An Introduction To The Solvent Industry – Solvents 101

What Are Solvents?

Solvents are chemicals that can dissolve, suspend or extract other substances, generally without causing a change in the chemical nature of either the solvent or other substance being treated.

Solvents can be organic, meaning they contain carbon – the basic building block of life, or inorganic meaning they do not contain carbon.  As such, water (consisting of hydrogen and oxygen) is classed as an inorganic solvent, whereas hydrocarbons and oxygenated solvents are examples of the organic variety.

There are many different types of solvents with contrasting physical and chemical properties.  This means that they can be applied into uses, and can be found in a wide variety of products ranging from cleaners & degreasers, paints and adhesives, to personal care products (shampoos, face creams) and pharmaceuticals. 

Forms of Solvent:

Organic solvents are classified by their chemical structure, of which there are three main types.  These are:

Hydrocarbon Solvents:

Aliphatic and aromatic hydrocarbons

Oxygenated Solvents:

Alcohols, aldehydes, ketones, glycol ethers, esters, & glycol ether esters

Halogenated Solvents:

Chlorinated & brominated hydrocarbons

Common Uses Of Solvents:

Solvents are found all around us, and are used in a wide variety of applications.  Thousands of manufacturers and production facilities, and millions of workers rely on solvents to provide the solutions to their manufacturing needs, allowing for increased through puts or in many cases, just for processes to operate safely.

Many of the products we use and rely on every day, ranging from pharmaceuticals to industrial coatings, would not perform as well or even be available at all without the effect of solvents.  With a continued commitment from industry to improve solvents functional and environmental characteristics, more applications are always in the pipeline. 

Typical Solvent Applications:

The broad spectrum of solvents with differing chemical and physical properties means that there are a myriad of applications within which they can be used.  Generally, formulators work on the “like for like” principle (i.e. – similar forms of materials will dissolve each other), although combinations of solvents are often used to obtain the right balance within an application.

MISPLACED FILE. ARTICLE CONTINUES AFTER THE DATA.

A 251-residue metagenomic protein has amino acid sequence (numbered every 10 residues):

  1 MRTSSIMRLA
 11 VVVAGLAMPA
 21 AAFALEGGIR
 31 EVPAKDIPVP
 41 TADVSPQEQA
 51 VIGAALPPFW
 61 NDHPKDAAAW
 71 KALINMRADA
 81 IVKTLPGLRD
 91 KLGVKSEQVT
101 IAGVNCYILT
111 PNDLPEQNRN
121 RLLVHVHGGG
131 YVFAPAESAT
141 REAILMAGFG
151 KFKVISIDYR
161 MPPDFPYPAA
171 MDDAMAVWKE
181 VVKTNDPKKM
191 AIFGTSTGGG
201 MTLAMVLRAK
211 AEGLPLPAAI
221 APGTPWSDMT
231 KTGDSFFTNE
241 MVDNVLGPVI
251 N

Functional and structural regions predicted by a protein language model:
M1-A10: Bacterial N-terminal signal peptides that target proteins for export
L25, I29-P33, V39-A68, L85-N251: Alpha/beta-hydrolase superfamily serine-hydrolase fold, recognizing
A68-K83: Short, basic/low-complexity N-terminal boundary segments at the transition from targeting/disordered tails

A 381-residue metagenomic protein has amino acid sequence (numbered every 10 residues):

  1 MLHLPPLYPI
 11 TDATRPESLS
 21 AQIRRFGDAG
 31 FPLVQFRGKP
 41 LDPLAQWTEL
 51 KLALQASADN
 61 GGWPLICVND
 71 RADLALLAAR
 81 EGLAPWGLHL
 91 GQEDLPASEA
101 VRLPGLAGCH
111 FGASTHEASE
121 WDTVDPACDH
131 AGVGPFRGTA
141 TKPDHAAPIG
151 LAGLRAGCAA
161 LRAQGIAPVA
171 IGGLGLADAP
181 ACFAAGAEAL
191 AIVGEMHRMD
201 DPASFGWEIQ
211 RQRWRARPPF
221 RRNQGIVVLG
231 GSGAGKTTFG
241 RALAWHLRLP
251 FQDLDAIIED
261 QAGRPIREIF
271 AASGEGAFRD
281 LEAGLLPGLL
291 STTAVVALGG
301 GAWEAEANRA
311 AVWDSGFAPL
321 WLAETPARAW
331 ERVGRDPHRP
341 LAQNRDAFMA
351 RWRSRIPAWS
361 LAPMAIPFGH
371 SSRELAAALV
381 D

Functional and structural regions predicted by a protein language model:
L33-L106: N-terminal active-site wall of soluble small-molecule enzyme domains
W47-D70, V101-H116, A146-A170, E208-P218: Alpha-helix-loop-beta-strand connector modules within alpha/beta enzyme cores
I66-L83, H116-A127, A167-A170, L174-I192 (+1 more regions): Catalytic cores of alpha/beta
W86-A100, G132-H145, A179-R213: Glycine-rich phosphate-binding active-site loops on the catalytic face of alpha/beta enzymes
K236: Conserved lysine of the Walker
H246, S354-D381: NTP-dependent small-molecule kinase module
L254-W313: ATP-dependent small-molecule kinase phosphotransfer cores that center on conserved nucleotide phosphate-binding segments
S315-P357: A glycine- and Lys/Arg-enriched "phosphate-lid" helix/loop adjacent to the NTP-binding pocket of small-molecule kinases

Typical Solvent Applications Include:

  • Pharmaceuticals
  • Cosmetics
  • Agrochemicals
  • Paints & Coatings
  • Cleaners & Degreasers
  • Inks
  • Automotive


From penicillin to Viagra, the manufacture of a large number of everyday drugs would be impossible without the use of solvents in the manufacturing process.  

Not only do solvents help solubilise the active materials needed to make the pharmaceuticals, they are often used to remove impurities formed in the reactions, leaving the pure forms of the drugs we get treated with today.


Solvents are involved in the formulation of a myriad of cosmetic materials from baby oil and face creams, to nail varnish, mascara, and hair sprays.

None of these would be available without the use of solvents in their manufacture.


Crop protection is an essential part of modern farming, required to produce the vast amounts of food required to feed an ever growing population. 

Solvents are an important part of the production and application process of both fertilizers and crop protection formulations. 

Paints & Coatings

In paints or coatings, solvents dissolve or disperse different components of the formulation such as the pigment and resin, allowing the final product to have the desired consistency. Upon application of the paint, the solvents evaporate allowing the resins and pigment to form the protective coat or film, and dry off.

Printing & Inks

Many of the printing inks used to produce everything from our daily newspapers and magazines, to the labels and packaging used on our food and other consumer goods, rely heavily on solvents in order that the text and designs can be applied properly and stay in place.

Within the ink formulations, the solvents are used to control the product viscosities meaning that just enough of the ink is allowed to flow.  As in the case of paint formulations, the solvents allow for the best possible drying times meaning that they can be used on today’s high speed printing presses.


Solvents assist modern motor vehicles in more ways than you may think.  As well as forming parts of the formulations used in cooling the engines and keeping the brakes operating, solvents also play a large part in ensuring that you can see where you are going.  Modern screen washes contain solvents that help in dissolving and lifting dirt, grime and dead bugs from your windscreen allowing for them to be wiped away with ease.

These solvents also allow for the wash formulations to still work during the winter months when the colder temperatures would ordinarily freeze a formulation based only upon water and a surfactant. 

Trust Our Solvent Experience:

Maratek Environmental has been in solvent business for over 30 years and we continue to grow and adapt to an ever-changing printing industry. As market leaders in solvent recycling and recovery for the last 10 years, we take pride in providing our customers throughout North America with reliable, innovative, and cost saving recycling solutions. Maratek recently purchased one of the largest manufacturers of solvent equipment – Omega Recycling Technologies

The Maratek Solvent Saver is the proud recipient of the 2005 InterTech Award for Technological Excellence.

For more information, or a free solvent waste sample lab test and payback analysis of how you can save on your solvent recycling, contact us at 1 800 667-6272 or visit our website at

Maratek corporate offices are located in Bolton, Ontario; about 15 minutes north of Toronto.